Species most likely to be encountered.
Grey seal (Halichoerus grypus)
Size: males are up to 300 kg in weight and 2.5 metres long, females smaller at up to 150 kg in weight and 1.8 metres long.
Coat: variable - patches of black, grey, brown, white and silver with the back tending to be darker than the underside - males tend to be darker than females.
Head: both sexes have a long, dog-like muzzle, males have a pronounced Roman nose - both sexes’ nostrils are parallel to each other.
Adult diet: primarily fish (particularly sandeels, gadoids, e.g. cod and ling, and flatfish, e.g. plaice), also crustaceans (shrimp, crabs) and cephalopods (squid, possibly cuttlefish and octopus).
Harbour/common seal (Phocoena vitulina)
Size: Smaller than grey seals, with males weighing up to 120 kg and measuring up to approximately 1.8 metres in length, females being shorter (up to 1.5 metres) and lighter (up to 100 kg).
Coat: Generally paler than grey seals and more extensively spotted. Head: they have short, cat-like muzzles and their nostrils form a “V” shape.
Adult diet: fish (cod and other gadoids, herring, trout, salmon, flatfish e.g. flounder), cephalopods and other molluscs (e.g. whelks) and crustaceans (krill, shrimp, amphipods, crabs).
Harp seal (Phoca groenlandica)
The ice-breeding harp seal, found in waters of the Arctic Ocean, obtains its name from the horseshoe or harp-shaped pattern on the back and sides of the adults of the species. Precise figures for harp seal abundance are unavailable. However recent estimates are 4.0 – 6.4 million in the northwest Atlantic population, 300,000 in the east Greenland population and 1.2 million in the Barents Sea/White Sea population. Wandering individuals have been observed as far south as Virginia and France.
Hooded seal (Cystophora cristata)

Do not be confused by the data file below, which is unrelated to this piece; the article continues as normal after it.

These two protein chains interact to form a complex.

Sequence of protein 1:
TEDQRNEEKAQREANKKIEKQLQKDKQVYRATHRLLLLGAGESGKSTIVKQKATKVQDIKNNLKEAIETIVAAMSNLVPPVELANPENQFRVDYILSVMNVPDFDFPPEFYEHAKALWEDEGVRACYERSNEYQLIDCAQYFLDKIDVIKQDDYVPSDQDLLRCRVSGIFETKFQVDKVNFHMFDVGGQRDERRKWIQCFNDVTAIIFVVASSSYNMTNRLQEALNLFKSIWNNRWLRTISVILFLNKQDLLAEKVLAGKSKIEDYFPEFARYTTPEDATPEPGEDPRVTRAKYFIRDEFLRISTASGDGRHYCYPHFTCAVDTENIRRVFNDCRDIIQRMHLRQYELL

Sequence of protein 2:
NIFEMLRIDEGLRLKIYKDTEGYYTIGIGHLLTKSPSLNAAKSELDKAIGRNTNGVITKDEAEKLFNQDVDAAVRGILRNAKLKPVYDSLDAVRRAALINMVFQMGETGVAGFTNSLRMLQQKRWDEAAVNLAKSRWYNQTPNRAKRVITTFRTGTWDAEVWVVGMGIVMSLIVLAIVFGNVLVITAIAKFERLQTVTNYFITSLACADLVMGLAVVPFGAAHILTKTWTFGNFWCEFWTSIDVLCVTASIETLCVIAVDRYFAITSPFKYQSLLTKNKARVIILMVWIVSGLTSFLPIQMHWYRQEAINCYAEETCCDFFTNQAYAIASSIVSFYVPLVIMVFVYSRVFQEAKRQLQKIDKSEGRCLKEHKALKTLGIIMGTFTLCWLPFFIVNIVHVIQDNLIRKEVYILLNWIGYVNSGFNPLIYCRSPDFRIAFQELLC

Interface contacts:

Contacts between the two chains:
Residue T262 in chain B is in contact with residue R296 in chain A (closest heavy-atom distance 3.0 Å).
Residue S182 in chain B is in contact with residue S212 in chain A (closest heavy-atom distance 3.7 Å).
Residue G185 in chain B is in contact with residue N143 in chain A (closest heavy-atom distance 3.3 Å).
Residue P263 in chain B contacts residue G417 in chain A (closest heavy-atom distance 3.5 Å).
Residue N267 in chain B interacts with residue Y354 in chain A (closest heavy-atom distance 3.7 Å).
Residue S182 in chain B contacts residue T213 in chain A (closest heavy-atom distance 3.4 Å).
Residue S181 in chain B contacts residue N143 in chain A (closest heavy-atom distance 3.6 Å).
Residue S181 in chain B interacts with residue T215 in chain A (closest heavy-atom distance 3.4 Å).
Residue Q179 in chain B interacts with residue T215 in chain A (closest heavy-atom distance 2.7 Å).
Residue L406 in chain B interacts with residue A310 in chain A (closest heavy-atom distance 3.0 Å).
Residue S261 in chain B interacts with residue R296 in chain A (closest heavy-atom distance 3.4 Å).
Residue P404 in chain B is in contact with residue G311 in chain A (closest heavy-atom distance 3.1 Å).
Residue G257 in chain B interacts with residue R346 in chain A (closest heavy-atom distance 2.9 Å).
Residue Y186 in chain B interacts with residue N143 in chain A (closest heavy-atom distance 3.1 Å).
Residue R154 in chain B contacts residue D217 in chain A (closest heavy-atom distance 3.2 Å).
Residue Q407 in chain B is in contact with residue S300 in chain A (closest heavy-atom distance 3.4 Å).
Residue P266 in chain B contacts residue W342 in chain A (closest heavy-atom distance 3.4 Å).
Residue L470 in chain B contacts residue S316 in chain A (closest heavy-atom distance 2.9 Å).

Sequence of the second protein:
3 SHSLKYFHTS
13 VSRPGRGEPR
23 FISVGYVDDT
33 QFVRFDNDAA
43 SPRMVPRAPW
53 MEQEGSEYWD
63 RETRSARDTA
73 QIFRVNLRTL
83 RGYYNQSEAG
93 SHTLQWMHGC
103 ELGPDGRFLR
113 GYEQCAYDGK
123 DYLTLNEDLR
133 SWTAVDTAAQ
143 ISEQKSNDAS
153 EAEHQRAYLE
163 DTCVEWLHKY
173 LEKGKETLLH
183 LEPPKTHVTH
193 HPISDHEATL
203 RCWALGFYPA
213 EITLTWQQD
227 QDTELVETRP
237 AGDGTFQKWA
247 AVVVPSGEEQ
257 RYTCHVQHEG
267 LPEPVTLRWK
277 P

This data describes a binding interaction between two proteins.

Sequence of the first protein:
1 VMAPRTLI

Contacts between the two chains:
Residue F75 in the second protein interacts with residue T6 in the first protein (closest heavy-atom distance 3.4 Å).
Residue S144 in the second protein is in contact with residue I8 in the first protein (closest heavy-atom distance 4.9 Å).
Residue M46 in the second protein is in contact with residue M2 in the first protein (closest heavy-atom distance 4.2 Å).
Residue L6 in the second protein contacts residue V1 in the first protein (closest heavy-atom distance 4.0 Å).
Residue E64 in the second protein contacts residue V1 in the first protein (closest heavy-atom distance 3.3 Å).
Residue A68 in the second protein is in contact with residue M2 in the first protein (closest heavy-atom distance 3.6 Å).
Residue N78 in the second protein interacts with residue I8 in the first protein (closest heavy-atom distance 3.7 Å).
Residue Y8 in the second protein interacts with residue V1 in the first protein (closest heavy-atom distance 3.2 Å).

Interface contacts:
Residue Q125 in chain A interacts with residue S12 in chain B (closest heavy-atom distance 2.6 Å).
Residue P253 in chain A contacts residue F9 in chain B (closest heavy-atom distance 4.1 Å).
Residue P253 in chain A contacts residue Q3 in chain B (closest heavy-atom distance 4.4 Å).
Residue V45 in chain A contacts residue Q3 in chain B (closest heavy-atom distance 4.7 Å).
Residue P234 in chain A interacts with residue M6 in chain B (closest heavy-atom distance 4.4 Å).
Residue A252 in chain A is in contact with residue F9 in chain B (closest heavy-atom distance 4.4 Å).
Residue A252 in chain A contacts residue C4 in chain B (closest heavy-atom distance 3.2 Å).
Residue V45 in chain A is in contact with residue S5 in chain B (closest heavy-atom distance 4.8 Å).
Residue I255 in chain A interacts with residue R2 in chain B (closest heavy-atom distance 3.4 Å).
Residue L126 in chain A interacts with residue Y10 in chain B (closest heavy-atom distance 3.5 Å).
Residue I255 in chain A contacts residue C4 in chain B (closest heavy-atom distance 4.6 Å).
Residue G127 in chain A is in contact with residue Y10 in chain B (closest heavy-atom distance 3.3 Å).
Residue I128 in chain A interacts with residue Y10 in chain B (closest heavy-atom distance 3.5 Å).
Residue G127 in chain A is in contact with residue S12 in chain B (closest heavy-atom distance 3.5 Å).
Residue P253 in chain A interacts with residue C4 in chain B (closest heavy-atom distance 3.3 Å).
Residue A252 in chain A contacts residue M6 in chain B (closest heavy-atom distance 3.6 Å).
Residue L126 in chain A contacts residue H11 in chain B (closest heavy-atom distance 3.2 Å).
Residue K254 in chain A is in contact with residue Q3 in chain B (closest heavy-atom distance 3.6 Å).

The hooded seal is so called because of a large elastic nasal cavity, or “hood”, extending from the nostrils to the forehead in mature males which, when fully inflated, resembles a large black rubber ball. The “hood” is absent in females and immature males. Males occasionally exceed 3 metres in length and 400kg in weight; they have a life span of up to 32 years. Most of the hooded seal population is distributed in the North Atlantic, but some individuals have been found as far south as Puerto Rico and the Canary Isles. Their diet consists of mussels, starfish, squid, shrimp, hearing and cod. Aside from humans, who hunt them for their skin, their chief predator is the killer whale (Orca).
Ringed seal (Phoca hispida)
These are the most common and widespread seals in the Arctic. They have been found as far south as Portugal. Ringed seals are one of the smallest of all the pinnipeds with adults rarely exceeding 1.5 meters in length and 68kg in weight. Ringed seals weigh the most in winter and early spring when they have a thick layer of blubber under their skin. The colouration of ringed seals is quite variable, but the basic pattern is grey-black with black spots and a light belly. The seal gets its name from the black spots ringed with light marks.